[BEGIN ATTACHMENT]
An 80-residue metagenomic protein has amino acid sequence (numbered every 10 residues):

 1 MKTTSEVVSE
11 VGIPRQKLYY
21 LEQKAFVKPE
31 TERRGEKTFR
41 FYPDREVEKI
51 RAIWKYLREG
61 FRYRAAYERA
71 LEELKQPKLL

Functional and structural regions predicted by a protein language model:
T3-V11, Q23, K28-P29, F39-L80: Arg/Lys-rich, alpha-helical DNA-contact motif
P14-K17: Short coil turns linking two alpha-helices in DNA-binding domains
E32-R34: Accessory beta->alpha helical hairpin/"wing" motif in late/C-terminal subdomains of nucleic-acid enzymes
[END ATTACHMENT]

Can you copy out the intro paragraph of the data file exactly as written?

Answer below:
An 80-residue metagenomic protein has amino acid sequence (numbered every 10 residues):